Social media like Facebook and Twitter have added yet another dynamic to the employer-employee relationship. Many businesses and even non-profit organizations encourage, if not require, their employees to use social media to promote the interests of the business or organization. For example, news agencies like CNN have incorporated social media components to their shows and promote these social media sites and contributions using the names of their anchors and reporters. Wolf Blitzer and Anderson Cooper often ask the viewers of their respective shows to contribute to discussion of the issues of the day via Twitter. However, if the employer-employee relationship is terminated, legal disputes can arise to determine the ownership of social media accounts which were created and used by the employee but intended for the benefit of the business.
One famous and relatively recent case was that of former CNN anchor Rick Sanchez. Sanchez’s employment with CNN was terminated, leaving his Twitter account as cause for dispute. A judge ultimately ruled that the Twitter account belonged to Sanchez and not to his former employer, CNN, but ordered the account’s name be changed so that it would no longer include “CNN” in the title.
The importance of such accounts is highlighted in the worlds of news and marketing but also encompasses serious issues in other employment fields. When the “followers” on Twitter or the “friends” on Facebook represent a potential client base and the employee continues to work in the same line of business as the past employer, trade secrets and non-competition covenants may play a big part as to who owns the social media accounts and what kind of information can be disseminated through them. Others things to consider are: who created the account in the first place, who manages the day-to-day activities of the account, whose name appears on the account, and the primary purpose of the account.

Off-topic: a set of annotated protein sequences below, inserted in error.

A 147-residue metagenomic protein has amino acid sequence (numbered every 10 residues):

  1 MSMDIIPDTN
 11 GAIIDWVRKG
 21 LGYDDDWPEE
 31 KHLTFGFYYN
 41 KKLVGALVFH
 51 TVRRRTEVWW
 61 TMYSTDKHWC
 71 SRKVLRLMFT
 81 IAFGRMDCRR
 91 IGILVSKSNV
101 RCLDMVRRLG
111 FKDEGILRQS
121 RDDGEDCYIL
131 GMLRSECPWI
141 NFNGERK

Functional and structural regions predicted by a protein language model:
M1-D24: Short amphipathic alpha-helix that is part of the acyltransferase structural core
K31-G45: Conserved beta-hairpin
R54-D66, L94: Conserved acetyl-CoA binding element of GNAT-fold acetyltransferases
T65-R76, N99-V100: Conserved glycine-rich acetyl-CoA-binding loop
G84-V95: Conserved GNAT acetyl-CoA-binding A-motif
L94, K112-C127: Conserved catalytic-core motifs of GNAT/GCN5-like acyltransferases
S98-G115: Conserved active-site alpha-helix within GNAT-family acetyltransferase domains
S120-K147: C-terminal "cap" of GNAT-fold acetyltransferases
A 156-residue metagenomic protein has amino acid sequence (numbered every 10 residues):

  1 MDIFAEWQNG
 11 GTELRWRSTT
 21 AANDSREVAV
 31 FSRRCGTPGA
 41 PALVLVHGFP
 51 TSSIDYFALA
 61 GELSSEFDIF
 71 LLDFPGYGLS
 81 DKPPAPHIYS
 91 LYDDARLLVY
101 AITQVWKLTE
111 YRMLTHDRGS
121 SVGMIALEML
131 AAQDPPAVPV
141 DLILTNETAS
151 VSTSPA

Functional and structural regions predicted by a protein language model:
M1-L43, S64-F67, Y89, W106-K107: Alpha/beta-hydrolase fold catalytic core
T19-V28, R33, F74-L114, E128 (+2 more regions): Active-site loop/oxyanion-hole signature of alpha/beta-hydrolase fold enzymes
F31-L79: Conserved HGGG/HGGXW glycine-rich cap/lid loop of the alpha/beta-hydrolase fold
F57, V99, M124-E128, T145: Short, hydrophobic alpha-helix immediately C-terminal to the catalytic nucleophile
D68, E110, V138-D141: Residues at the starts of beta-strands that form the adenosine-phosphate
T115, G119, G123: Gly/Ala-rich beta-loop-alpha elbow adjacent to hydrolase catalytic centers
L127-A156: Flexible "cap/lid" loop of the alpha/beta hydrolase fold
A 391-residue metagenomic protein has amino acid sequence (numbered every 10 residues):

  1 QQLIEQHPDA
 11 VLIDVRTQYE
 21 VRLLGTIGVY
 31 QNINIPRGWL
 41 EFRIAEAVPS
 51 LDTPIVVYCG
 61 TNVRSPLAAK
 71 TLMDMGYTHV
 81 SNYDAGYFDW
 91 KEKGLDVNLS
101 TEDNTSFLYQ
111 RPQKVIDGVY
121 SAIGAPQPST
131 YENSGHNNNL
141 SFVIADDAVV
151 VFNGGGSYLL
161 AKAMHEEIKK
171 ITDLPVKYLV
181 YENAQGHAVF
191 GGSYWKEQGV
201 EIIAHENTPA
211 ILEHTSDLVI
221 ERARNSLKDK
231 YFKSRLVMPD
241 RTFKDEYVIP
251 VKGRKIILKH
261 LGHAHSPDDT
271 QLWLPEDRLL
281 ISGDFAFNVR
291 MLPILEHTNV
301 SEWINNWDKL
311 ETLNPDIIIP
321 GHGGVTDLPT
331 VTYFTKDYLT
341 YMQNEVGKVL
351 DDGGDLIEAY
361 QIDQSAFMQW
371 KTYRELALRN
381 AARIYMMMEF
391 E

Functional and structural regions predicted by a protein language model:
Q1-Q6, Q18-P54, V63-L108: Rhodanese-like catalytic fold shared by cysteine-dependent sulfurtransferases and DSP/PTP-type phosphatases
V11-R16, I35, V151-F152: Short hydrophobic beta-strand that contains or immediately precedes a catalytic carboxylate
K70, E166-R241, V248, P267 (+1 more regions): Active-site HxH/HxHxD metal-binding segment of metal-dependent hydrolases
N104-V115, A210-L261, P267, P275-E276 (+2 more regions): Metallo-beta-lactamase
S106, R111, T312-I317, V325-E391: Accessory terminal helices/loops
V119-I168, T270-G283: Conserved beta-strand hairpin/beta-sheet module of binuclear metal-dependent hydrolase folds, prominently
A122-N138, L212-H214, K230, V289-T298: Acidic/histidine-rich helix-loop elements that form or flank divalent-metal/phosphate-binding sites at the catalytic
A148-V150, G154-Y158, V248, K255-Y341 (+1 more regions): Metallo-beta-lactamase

The interests of the employer in these kinds of disputes include the integrity of its business’ image and the loss of former or potential clients. On the other hand, the employee’s interests include personal privacy and First Amendment rights if he or she wins ownership of the account. As with many areas of employment law, the more explicit and detailed an employment agreement is on the issue of social media, the easier it will be to settle these disputes. However, the rapid pace at which social media has entered some fields of business has not allowed employers or employees to include such issues in employment agreements. The result is an onslaught of litigation in a field that has not been fully explored in employment or property law.
In addition, besides the value that the social media accounts may hold in a business or economic sense, the ownership of these accounts may have an even more significant impact in the cost of litigating discovery motions prior to trial in employment discrimination cases. These would be particularly important in disparate treatment cases where an old posting, email, or recording can shed tremendous light onto the existence of discriminatory intent by an employer.
You can access an article detailing recent cases on the matter here.